Unemployment among youth, Summer 2008
August 29, 2008
In July 2008, 3.4 million youth aged 16 to 24 years old were unemployed—not working, but actively looking for work and available to take a job. The youth unemployment rate was 14.0 percent, which was the highest rate for July since 1992.
The increase in youth unemployment in the summer of 2008 partly reflected a weaker job market. The July 2008 unemployment rates for young men (15.0 percent), women (12.8 percent), whites (12.3 percent), blacks (24.8 percent), and Hispanics (16.0 percent) increased from a year earlier. The jobless rate for Asians (8.4 percent) was about unchanged from July 2007.
These data are a product of the Current Population Survey. The data are not seasonally adjusted. Find out more in "Employment and Unemployment Among Youth—Summer 2008," (PDF) (HTML) news release USDL 08-1212.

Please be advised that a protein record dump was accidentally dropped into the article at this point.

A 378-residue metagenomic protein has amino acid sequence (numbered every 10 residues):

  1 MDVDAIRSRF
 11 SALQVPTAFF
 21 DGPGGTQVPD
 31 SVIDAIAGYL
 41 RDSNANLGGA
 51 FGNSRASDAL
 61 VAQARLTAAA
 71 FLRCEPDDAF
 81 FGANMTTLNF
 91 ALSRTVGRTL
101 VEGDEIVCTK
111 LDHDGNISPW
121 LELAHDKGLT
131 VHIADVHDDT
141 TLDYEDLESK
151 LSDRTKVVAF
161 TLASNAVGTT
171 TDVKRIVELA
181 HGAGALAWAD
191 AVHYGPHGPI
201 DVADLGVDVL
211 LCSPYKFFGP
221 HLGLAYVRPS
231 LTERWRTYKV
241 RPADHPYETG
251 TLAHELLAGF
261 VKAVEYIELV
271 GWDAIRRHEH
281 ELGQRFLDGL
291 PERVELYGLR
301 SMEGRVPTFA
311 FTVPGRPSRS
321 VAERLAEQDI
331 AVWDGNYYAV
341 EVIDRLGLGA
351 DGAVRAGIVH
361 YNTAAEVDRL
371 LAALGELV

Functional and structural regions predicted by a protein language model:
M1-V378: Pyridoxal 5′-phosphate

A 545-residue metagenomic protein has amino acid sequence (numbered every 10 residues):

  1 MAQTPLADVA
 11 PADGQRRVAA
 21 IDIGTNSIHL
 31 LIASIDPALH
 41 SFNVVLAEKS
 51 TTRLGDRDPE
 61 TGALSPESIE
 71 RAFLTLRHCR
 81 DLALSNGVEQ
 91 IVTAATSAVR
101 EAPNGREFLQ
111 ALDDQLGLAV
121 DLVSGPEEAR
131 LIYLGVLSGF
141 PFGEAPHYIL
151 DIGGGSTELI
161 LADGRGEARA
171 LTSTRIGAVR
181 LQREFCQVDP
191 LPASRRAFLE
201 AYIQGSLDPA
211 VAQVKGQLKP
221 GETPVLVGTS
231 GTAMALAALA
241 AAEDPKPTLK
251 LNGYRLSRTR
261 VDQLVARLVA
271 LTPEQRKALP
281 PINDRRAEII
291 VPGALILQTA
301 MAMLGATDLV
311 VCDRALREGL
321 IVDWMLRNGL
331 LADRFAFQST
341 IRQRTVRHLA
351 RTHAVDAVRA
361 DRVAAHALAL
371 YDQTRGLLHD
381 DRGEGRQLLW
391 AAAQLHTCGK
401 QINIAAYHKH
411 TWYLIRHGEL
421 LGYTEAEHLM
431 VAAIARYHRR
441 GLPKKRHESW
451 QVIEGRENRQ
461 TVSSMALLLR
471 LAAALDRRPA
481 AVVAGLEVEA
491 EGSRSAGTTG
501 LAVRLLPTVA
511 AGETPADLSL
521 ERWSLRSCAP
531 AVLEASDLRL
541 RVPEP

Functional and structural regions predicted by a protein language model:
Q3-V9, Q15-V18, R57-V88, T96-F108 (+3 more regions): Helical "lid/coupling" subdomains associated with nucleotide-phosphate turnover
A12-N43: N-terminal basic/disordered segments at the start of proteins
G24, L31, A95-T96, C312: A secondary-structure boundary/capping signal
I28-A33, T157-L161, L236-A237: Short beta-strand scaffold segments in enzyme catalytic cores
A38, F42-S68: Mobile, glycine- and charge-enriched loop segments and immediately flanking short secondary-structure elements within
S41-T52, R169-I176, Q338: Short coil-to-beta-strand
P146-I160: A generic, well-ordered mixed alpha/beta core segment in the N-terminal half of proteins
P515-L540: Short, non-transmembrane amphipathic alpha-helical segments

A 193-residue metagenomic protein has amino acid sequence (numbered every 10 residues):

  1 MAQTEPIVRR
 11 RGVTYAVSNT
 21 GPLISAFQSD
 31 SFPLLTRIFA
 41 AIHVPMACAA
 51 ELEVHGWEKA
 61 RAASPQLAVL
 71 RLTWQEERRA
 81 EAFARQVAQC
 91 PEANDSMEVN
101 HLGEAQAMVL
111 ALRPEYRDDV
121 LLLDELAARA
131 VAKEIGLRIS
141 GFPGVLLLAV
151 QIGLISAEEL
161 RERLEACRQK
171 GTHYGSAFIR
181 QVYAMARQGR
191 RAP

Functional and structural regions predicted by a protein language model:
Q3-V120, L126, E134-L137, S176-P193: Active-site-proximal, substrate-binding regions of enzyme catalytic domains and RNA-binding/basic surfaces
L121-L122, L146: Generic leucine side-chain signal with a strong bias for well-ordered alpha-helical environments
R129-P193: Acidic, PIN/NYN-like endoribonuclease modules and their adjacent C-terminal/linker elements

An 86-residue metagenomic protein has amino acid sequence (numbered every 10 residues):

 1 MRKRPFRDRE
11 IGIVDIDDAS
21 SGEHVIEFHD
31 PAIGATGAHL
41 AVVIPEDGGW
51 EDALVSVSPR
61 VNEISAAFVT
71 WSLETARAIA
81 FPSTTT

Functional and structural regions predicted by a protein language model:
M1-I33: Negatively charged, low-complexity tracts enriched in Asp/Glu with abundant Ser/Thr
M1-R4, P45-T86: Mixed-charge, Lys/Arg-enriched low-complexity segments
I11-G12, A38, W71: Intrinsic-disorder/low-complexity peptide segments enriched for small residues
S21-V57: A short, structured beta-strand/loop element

Bureau of Labor Statistics, U.S. Department of Labor, The Economics Daily, Unemployment among youth, Summer 2008 on the Internet at http://www.bls.gov/opub/ted/2008/aug/wk4/art05.htm (visited November 21, 2014).
Three recent editions of Spotlight on Statistics
Housing: before, during, and after the Great Recession
looks at consumer expenditures on household items, employment in residential construction, prices for household items, and injuries in occupations involved in building and maintaining our homes.
Women veterans in the labor force examines the demographic, employment, and unemployment characteristics of women veterans.
BLS Statistics by Occupation provides an overview of occupational employment and wages with an emphasis on STEM jobs and occupational data by typical entry-level education required.